Applied Algebra

Math 433
Quiz 14
Summer 2009
Applied Algebra
Instructions Please write your name in the upper right-hand corner of the
page. Use complete sentences, along with any necessary supporting calculations, to answer the following questions.
1. Consider the quaternion group {1, −1, i, −i, j, −j, k, −k}. Determine
all the distinct (left) cosets of the subgroup {1, −1, i, −i}.
Solution. Method 1. The subgroup {1, −1, i, −i} itself is the coset
of the identity. Multiplying the elements of the subgroup by j gives a
second coset, {j, −j, −k, k} (since ji = −k). Multiplying the elements
of the subgroup by k gives the same second coset, but with the elements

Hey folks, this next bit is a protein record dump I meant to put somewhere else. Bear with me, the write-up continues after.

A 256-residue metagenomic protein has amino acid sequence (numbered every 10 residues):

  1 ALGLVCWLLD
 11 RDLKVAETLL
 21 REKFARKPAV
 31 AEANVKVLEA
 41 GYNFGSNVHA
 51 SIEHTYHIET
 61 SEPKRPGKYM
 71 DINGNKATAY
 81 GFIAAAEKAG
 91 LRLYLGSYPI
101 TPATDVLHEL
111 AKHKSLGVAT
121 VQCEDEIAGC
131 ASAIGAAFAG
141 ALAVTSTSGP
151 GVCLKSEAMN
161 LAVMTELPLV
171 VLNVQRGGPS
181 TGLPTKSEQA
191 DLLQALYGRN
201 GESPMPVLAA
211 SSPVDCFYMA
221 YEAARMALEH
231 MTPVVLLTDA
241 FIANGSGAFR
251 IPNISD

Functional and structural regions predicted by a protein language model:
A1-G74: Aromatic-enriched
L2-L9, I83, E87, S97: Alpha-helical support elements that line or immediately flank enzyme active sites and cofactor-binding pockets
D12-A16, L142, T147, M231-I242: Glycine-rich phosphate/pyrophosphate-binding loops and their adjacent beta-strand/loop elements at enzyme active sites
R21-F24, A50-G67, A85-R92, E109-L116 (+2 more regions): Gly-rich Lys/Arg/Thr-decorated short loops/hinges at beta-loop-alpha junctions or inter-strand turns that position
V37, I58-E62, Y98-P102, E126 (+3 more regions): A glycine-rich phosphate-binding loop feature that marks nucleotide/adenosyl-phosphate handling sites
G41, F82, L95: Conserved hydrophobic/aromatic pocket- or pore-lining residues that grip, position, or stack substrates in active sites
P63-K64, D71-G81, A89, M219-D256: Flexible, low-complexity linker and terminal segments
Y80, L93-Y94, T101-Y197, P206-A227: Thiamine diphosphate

presented in a different order.
Method 2. Since the whole group has eight elements, while the subgroup has four elements, there must be exactly two distinct cosets:
the cosets partition the group into disjoint subsets of equal cardinality.
Since the subgroup itself is one coset, the other coset must consist of
all the remaining elements: namely, {j, −j, k, −k}.
2. Let S(5) be the symmetric group [consisting of all permutations of the
set {1, 2, 3, 4, 5}], and let H be the cyclic subgroup generated by the
permutation (1 2)(3 4 5) [this permutation is written in cycle notation
as the product of two disjoint cycles]. How many distinct (left) cosets
does the subgroup H have in S(5)?
Solution. You know that the order of a product of disjoint cycles
is the least common multiple of their lengths. Therefore the cyclic
subgroup H has order 6. The whole group S(5) has order 5!, or 120.
By Lagrange’s theorem, the number of left cosets of H equals 120/6,
or 20.
June 25, 2009
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Dr. Boas